One would expect the brash and shrewdly confident Jonathan to get a girl first, but it is actually Sandy, who finds and wins the attention of the intelligent Susan (Candice Bergen). Susan is perhaps too strong-willed to be tied down to Sandy, who is sensitive and much too lenient on the opinions of his peers. Eventually, Jonathan sets aside the burgeoning feelings of his friend and begins an affair with Susan himself, which doesn't end gracefully.

Carnal Knowledge spans the next few decades, with Sandy and Jonathan's sexual hang-ups rarely changing. Sandy dreams of the girl who has the brains to match the bust, while Jonathan is so focused on t*ts-and-a*s that a great body is the number one priority, an emotional connection a close second. Sandy ends up marrying Susan; Jonathan has a string of affairs that hits its climax when he meets Bobbie (Ann-Margret), a voluptuous but needy redhead.

The film doesn't preach; it studies. There are some people who are able to decipher the needs of the opposite sex with ease, making for blissful unions that last for years. But then there are the rest of the population, who never really get over the kiss-and-tell days of high school and remain to be too obsessed with sex to start and maintain a meaningful relationship. The film is about that unfortunate crowd.

Carnal Knowledge doesn't have the same punchiness it once did in 1971 — today it feels rather tame — and, in some senses, doesn't go as deep and it could. Movies with miserable characters at its center can often times be so good that we don't get depressed along with them: Mike Nichols, who directed the film, earlier turned the anger of a souring marriage into a glowing black comedy with tragic components in Who's Afraid of Virginia Woolf?. That film managed to be enormously affecting, but it also didn't make you feel like a pile of sh*t by the end. And in John Cassavetes' Love Streams, the dreary existences of Sarah Lawson (Gena Rowlands) and her brother (Cassavetes) were fleshed with such extraordinary performances that their lives remained interesting long after the film ended.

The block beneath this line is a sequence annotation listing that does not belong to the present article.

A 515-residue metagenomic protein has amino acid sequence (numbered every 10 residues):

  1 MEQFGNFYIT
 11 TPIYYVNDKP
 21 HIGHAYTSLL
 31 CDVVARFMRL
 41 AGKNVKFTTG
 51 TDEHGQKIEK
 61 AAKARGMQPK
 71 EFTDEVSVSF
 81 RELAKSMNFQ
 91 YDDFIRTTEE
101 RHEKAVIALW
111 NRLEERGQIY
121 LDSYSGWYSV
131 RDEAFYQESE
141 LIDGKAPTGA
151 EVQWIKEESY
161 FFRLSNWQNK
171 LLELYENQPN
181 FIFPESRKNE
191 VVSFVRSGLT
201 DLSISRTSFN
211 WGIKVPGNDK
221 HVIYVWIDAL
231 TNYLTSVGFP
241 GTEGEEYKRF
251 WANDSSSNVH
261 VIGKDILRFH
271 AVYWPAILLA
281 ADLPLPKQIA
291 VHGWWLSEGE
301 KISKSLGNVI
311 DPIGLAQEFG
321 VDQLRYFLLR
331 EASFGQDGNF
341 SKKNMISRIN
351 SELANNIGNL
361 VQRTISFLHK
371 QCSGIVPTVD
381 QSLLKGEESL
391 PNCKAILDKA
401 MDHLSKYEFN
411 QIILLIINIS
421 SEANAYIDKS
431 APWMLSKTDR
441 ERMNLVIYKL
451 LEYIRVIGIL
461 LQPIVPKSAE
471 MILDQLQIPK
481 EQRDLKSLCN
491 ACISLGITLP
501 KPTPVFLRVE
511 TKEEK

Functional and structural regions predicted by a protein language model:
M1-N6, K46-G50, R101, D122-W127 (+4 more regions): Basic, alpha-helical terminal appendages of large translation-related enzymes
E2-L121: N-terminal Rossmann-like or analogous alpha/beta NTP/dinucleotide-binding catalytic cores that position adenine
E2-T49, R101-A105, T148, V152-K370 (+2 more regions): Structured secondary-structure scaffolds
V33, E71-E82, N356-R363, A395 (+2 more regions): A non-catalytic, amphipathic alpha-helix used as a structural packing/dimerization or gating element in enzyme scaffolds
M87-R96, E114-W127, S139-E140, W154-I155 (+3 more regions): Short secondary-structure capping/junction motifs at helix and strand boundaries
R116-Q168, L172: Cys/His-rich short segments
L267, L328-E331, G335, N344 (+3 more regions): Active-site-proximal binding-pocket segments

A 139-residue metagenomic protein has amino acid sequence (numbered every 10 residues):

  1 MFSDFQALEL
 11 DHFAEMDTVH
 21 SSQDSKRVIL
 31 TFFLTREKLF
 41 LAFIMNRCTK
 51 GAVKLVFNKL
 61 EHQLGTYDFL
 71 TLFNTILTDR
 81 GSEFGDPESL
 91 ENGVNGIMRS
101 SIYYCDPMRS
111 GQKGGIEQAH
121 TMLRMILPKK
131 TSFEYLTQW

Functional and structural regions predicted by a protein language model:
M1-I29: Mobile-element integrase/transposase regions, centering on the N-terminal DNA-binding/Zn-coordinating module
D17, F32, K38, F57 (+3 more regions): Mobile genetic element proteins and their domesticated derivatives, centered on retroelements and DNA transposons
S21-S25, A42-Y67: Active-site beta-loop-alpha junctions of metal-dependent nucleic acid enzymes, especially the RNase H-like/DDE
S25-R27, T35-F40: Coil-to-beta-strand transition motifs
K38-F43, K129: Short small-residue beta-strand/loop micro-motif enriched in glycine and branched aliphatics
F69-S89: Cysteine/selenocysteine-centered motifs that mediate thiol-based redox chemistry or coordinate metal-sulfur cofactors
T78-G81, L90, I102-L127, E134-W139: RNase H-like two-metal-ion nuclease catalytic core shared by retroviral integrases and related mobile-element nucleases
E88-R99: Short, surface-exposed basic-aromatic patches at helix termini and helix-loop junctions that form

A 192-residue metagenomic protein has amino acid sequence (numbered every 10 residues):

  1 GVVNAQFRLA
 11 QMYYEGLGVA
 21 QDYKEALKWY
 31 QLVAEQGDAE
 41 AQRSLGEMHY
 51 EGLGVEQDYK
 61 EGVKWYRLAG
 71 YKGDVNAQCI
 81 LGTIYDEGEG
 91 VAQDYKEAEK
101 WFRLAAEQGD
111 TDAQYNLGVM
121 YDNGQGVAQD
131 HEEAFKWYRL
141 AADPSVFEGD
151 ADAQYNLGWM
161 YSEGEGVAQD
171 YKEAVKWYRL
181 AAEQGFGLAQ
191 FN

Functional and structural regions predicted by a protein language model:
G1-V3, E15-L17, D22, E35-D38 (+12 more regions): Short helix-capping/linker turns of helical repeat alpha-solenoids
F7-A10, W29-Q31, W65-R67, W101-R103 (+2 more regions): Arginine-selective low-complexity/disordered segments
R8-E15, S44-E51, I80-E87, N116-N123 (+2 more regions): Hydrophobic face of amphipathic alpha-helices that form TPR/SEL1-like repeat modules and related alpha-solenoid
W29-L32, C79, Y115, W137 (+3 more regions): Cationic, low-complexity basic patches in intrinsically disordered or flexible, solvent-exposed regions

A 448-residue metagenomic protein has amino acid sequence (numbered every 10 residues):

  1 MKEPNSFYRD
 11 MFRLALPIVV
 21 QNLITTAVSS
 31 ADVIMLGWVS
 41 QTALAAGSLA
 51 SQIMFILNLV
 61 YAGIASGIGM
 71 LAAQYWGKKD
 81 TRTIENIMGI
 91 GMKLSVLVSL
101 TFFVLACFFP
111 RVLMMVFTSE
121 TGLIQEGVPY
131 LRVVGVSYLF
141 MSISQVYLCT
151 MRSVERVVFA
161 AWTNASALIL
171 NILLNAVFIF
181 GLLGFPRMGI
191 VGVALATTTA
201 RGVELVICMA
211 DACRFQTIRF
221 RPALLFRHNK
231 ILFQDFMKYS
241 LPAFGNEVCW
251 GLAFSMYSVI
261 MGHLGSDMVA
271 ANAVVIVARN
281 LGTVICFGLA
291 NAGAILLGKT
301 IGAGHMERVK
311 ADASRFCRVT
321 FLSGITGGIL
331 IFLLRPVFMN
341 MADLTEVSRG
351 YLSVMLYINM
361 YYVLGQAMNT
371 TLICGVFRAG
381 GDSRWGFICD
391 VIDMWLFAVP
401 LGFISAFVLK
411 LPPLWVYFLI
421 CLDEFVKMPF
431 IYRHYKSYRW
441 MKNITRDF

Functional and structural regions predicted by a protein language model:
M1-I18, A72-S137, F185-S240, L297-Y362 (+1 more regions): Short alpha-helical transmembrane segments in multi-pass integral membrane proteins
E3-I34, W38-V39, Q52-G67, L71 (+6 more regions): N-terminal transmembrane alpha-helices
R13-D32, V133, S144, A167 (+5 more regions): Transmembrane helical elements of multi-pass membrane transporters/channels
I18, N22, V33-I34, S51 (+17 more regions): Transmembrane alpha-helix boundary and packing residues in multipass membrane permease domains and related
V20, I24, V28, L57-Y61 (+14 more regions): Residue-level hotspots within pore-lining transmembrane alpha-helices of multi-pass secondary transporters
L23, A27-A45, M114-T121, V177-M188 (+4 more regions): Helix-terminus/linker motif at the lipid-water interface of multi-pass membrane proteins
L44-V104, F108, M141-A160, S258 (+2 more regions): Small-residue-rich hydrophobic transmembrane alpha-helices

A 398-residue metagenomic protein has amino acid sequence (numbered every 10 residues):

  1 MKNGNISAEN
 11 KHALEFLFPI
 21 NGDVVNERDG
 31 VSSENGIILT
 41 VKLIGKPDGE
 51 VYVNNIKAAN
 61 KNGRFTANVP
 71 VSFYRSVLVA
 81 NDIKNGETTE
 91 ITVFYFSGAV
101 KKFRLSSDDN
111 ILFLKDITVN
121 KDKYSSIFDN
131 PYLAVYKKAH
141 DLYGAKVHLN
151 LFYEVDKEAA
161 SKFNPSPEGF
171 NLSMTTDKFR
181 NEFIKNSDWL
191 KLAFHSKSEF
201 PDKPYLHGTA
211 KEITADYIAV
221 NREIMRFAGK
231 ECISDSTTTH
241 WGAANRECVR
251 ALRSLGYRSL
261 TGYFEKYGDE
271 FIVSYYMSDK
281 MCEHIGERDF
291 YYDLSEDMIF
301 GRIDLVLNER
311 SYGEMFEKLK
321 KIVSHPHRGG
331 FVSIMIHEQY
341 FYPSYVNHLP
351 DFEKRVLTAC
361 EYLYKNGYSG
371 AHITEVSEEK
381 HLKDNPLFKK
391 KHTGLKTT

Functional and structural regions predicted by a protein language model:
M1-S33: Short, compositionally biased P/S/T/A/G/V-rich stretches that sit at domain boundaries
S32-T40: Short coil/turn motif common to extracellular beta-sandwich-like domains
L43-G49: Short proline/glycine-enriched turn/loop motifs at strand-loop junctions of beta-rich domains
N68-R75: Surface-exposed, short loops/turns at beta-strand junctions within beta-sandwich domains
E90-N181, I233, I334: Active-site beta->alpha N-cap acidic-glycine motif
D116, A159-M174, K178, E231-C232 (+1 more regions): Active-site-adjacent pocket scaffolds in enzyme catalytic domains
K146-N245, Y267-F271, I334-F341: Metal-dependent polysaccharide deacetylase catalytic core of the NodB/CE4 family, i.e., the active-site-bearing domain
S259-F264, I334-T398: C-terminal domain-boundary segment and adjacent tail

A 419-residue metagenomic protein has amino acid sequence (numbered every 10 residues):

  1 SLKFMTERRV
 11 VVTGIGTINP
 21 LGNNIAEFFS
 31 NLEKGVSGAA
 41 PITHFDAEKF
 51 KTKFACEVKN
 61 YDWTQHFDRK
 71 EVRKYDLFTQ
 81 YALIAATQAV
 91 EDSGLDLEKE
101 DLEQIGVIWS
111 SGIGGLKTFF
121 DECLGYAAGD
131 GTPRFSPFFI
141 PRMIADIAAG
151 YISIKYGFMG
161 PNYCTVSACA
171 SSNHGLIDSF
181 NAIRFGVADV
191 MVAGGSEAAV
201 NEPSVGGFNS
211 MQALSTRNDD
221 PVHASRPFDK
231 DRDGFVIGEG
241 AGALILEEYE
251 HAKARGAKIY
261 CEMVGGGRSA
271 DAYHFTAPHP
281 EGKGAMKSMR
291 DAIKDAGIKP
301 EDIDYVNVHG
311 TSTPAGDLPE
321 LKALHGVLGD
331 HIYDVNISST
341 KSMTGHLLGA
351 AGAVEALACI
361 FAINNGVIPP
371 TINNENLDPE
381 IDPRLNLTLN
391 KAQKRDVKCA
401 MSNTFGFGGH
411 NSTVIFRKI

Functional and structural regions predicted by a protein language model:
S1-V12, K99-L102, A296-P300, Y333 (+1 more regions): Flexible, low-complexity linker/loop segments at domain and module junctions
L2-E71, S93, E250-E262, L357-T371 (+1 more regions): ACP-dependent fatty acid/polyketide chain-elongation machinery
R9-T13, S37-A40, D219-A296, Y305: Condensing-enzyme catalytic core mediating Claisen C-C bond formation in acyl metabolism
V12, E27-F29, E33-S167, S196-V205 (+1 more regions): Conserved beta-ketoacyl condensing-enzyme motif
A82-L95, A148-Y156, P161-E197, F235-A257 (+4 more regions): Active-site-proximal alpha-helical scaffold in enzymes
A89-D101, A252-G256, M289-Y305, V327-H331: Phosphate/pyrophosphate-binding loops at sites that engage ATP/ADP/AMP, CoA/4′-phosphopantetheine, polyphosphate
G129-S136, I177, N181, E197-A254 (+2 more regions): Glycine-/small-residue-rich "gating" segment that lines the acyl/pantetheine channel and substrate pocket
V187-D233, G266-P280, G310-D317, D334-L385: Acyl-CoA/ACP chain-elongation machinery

Carnal Knowledge has the ensemble drama characteristic in which the four main characters — Jonathan, Sandy, Susan, and Bobbie — carve out a net of sexual frustration around each other to the point in which life turns into a prison of dissatisfaction. Their world only revolves around each other. The outsiders, found in the other woman archetypes of Rita Moreno, Cynthia O'Neal, and Carol Kane, act as happy little pills, taking the leading men away from their own banal existences, periodically, only to ground them in reality once again. Nicholson and Garfunkel are terrific, and repositioning Margret from sex goddess status to that of a dramatic figure works quite well.

Many say the film is a dark comedy, but I found no humor in its realm, and I looked in every nook and cranny. Some might find Sandy and Jonathan's failures to be melancholily funny, but, throughout the film, I was hopelessly depressed. Carnal Knowledge's components are spotless, but it forgets to do anything besides tell a story of constant grieving — maybe some can take it, but I certainly can't.

Read more reviews at petersonreviews.com

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Release Date:

30 June 1971 (USA) See more »

Also Known As:

Carnal Knowledge See more »


Box Office

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Company Credits

Production Co:

Embassy Pictures See more »
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Sound Mix:



Color (Technicolor)

Aspect Ratio:

2.35 : 1